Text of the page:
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Information gain in decision trees

In information theory and machine learning, information gain is an alternative synonym for Kullback–Leibler divergence.

In particular, the information gain about a random variable X obtained from an observation that a random variable A takes the value A=a is the Kullback-Leibler divergence DKL(p(x|a) || p(x|I) ) of the prior distribution p(x|I) for x from the posterior distribution p(x|a) for x given a.

The expected value of the information gain is the mutual information I(X;A) of X and A — i.e. the reduction in the entropy of X achieved by learning the state of the random variable A.

In machine learning this concept can be used to define a preferred sequence of attributes to investigate to most rapidly narrow down the state of X. Such a sequence (which depends on the outcome of the investigation of previous attributes at each stage) is called a decision tree. Usually an attribute with high information gain should be preferred to other attributes.

General definition

In general terms, the expected information gain is the change in information entropy from a prior state to a state that takes some information as given:

IG(Ex,a) = H(Ex) - H(Ex|a)

Formal definition

Let Attr be the set of all attributes and Ex the set of all training examples, value(x,a) with xin Ex defines the value of a specific example x for attribute ain Attr, H specifies the entropy. The information gain for an attribute ain Attr is defined as follows:

IG(Ex,a)=H(Ex)-sum_{vin values(a)} frac

{|Ex> bullet H({xin Ex|value(x,a)=v})

The information gain is equal to the total entropy for an attribute if for each of the attribute values a unique classification can be made for the result attribute. In this case the relative entropies subtracted from the total entropy are 0.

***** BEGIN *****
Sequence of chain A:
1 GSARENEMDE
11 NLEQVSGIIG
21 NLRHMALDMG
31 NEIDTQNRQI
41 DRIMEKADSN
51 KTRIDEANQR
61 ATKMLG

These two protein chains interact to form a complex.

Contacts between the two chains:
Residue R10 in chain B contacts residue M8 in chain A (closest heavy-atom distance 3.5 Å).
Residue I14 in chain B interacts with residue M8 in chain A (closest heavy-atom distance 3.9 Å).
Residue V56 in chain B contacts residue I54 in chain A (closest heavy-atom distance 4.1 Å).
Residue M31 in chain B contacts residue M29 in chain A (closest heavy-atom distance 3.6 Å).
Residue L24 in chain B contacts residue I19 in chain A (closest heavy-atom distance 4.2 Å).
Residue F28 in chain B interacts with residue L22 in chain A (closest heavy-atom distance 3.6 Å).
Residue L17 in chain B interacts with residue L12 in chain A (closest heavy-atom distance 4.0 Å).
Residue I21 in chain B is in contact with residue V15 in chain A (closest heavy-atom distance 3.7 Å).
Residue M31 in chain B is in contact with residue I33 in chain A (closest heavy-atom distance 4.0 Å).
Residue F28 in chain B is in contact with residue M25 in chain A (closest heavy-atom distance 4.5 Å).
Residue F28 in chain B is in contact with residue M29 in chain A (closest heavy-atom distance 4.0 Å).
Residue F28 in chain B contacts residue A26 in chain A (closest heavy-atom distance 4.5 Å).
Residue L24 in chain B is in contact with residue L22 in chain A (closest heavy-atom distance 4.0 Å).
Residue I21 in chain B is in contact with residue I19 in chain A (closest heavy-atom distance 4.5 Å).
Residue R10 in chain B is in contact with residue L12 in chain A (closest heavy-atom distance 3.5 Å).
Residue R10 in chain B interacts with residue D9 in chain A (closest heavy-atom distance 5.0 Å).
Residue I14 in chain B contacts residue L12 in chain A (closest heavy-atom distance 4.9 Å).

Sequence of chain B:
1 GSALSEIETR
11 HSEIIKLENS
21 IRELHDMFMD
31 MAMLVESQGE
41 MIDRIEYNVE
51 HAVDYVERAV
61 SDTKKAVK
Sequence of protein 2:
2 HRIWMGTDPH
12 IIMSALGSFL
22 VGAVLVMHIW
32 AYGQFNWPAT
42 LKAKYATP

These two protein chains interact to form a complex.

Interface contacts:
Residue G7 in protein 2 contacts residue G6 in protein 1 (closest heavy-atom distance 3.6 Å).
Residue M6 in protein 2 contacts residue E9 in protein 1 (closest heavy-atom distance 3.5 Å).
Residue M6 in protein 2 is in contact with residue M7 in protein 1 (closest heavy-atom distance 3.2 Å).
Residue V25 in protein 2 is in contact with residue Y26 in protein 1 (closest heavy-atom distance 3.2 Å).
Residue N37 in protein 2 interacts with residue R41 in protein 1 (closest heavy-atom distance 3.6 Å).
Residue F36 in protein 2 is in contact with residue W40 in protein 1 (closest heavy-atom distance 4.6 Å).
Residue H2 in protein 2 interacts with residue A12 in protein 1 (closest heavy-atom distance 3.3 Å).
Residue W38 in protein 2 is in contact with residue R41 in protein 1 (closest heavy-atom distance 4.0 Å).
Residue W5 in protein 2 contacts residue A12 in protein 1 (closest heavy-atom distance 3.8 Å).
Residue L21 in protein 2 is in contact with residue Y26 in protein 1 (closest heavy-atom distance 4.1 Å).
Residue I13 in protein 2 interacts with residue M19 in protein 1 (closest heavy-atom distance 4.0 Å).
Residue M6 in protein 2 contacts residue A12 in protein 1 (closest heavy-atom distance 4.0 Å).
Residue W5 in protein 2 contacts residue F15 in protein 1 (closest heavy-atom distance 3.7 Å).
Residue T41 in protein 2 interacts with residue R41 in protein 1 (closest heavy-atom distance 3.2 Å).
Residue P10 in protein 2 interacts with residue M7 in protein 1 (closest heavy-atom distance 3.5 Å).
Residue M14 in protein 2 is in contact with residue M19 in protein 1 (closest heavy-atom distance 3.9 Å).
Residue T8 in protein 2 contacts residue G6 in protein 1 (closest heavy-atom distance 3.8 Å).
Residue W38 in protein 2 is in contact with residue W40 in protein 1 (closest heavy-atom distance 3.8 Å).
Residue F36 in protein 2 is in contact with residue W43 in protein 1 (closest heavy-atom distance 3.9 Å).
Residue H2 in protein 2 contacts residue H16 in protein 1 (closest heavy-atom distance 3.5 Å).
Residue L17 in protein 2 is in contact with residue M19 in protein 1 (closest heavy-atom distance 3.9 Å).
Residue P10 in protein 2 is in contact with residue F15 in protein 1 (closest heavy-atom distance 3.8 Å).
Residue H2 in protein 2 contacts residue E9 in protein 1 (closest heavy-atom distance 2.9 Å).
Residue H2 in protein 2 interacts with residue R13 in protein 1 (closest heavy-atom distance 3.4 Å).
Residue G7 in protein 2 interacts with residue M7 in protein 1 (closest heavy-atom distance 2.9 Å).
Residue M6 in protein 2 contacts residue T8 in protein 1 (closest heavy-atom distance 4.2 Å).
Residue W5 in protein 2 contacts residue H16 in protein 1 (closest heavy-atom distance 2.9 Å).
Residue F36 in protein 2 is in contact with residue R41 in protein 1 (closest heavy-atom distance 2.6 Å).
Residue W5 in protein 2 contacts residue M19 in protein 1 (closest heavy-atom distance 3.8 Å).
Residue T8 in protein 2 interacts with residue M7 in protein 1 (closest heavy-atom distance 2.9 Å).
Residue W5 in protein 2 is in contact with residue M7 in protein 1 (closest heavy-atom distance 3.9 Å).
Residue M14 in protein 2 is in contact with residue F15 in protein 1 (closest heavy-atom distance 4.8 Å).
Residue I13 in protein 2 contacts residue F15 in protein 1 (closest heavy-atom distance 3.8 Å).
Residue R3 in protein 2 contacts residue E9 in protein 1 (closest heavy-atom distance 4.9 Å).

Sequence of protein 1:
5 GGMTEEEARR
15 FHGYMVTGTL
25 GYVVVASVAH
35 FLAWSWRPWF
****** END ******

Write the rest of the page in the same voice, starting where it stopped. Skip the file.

Drawbacks

Although information gain is usually a good measure for deciding the relevance of an attribute, it is not perfect. A notable problem occurs when information gain is applied to attributes that can take on a large number of distinct values. For example, suppose that we are building a decision tree for some data describing a business's customers. Information gain is often used to decide which of the attributes are the most relevant, so they can be tested near the root of the tree. One of the input attributes might be the customer's credit card number. This attribute has a high information gain, because it uniquely identifies each customer, but we do not want to include it in the decision tree: deciding how to treat a customer based on their credit card number is unlikely to generalize to customers we haven't seen before.

Information gain ratio is sometimes used instead. This biases the decision tree against considering attributes with a large number of distinct values.

Constructing a decision tree using information gain

A decision tree can be constructed top-down using the information gain in the following way:

  1. begin at the root node
  2. determine the attribute with the highest information gain which is not used in an ancestor node
  3. add a child node for each possible value of that attribute
  4. attach all examples to the child node where the attribute values of the examples are identical to the attribute value attached to the node
  5. if all examples attached to the child node can be classified uniquely add that classification to that node and mark it as leaf node
  6. go back to step two if there is at least one more unused attribute left, otherwise add the classification of most of the examples attached to the child node

External sources

  • [1] Mitchell, Tom M., Machine Learning. The Mc-Graw-Hill Companies, Inc., 1997
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